This image from the NASA/ESA Hubble Space Telescope shows a visible light view of the outer dust around the young star HD 100546, with the newly discovered protoplanet positioned and marked by an orange spot. Artifacts from the brilliant central star dominate the inner part of this picture, which has been digitally subtracted. Black blobs are also artifacts.
Epoch J2000.0 Equinox J2000.0
|Right ascension||11h 33m 25.441s|
|Declination||−70° 11′ 41.24″|
|Apparent magnitude (V)||6.698|
|Proper motion (μ)|| RA: −38.93 ± 0.36 mas/yr |
Dec.: 0.29 ± 0.38 mas/yr
|Parallax (π)||10.32 ± 0.43 mas|
|Distance||320 ± 10 ly |
(97 ± 4 pc)
HD 100546, also known as KR Muscae, is a star 320 light-years from Earth. It is orbited by an approximately 20 MJ exoplanet at 6.5 AU, although further examination of the disk profile indicate it might be a more massive object such as a brown dwarf or more than one planet. The star is surrounded by a circumstellar disk from a distance of 0.2 to 4 AU, and again from 13 AU out to a few hundred AU, with evidence for a protoplanet forming at a distance of around 47 AU.
Artist's impression of HD 100546 b
|6.5 AU (970,000,000 km)|
−2.9 (Surrounding disk)[a] RJ
(in order from star)
|HD 100546 b||>20 MJ||6.5||—||—||—||< 6.9 RJ|
|HD 100546 c||—||13.5||—||—||—||—|
Possible birth of new planet
In 2013, researchers reported that they had found what seems to be a planet in the process of being formed, embedded in the star's large disc of gas and dust. If confirmed, it would represent the first opportunity to study the early stages of planet formation observationally.
HD 100546 b
Evidence for a planetary companion to HD 100546 was gathered using the UVES echelle spectrograph at the VLT in Chile. This confirms other data indicating a planetary companion. HD 100546 b might be the largest exoplanet discovered with a size of planet and surrounding disk of around 6.9 RJ; the planet's size puts it near the border between a large planet and a brown dwarf.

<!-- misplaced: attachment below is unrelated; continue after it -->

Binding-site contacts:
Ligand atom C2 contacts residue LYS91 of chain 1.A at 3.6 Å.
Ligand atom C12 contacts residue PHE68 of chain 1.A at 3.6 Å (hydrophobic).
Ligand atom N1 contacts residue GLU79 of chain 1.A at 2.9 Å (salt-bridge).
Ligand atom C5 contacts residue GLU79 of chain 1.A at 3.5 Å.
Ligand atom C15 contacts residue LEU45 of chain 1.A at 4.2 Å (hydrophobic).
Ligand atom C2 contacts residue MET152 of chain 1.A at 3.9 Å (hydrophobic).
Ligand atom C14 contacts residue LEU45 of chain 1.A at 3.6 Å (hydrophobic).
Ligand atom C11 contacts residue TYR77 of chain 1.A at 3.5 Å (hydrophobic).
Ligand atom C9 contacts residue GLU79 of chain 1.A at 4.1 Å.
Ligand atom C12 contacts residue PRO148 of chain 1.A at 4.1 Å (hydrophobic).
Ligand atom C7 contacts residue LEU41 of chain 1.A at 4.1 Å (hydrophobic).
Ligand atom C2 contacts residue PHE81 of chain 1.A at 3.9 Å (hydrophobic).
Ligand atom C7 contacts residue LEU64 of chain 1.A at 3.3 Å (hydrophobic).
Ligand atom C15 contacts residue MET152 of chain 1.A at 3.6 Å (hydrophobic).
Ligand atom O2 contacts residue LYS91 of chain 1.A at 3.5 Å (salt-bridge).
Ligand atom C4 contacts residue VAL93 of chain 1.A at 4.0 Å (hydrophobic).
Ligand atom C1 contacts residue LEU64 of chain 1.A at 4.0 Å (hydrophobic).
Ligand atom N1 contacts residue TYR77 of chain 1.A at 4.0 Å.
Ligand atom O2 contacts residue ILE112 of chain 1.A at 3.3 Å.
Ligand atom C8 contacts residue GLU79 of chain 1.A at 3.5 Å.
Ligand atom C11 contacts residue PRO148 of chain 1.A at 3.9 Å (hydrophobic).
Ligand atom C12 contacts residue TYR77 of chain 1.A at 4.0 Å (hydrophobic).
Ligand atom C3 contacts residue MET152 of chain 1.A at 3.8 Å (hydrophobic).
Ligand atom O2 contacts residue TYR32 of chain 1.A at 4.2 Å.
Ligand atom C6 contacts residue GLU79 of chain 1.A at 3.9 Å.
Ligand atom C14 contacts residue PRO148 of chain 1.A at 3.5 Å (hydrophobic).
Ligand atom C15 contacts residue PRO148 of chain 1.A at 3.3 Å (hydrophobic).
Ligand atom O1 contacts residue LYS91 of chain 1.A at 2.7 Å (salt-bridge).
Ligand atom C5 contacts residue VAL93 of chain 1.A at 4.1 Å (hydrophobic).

However, the position where HD 100546 b was detected was inside compared with the gap between the inner and outer disks, and outside compared with the central cavity, so the validity of the planet was shown from the characteristics of the star disk. There was a discrepancy with the discussion. As a result of further detailed observation of the position where HD 100546 b was detected, the light source identified as HD 100546 b appeared to be a point light source in the analysis under specific conditions, but in many cases it became a more diffuse structure.
|Sun||HD 100546 b|
Coronagraphic optical observations with the Hubble Space Telescope  show complex spiral patterns in the circumstellar disk. The causes of these structures remain uncertain. The disk colors are similar to those derived for Kuiper Belt objects, suggesting that the same weathering processes are at work in HD 100546. The disk is fairly flat, consistent with an advanced evolutionary state.
Spectroscopic analysis of mid-IR data taken from OSCIR on the 4 m Blanco Telescope at Cerro Tololo Inter-American Observatory indicates the presence of a small particles (10–18 μm) containing silicates. The material is found at distances out to 17 AU away from the star and has a temperature of approximately 227 K.
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- Astronomy picture of the day - May 2, 2001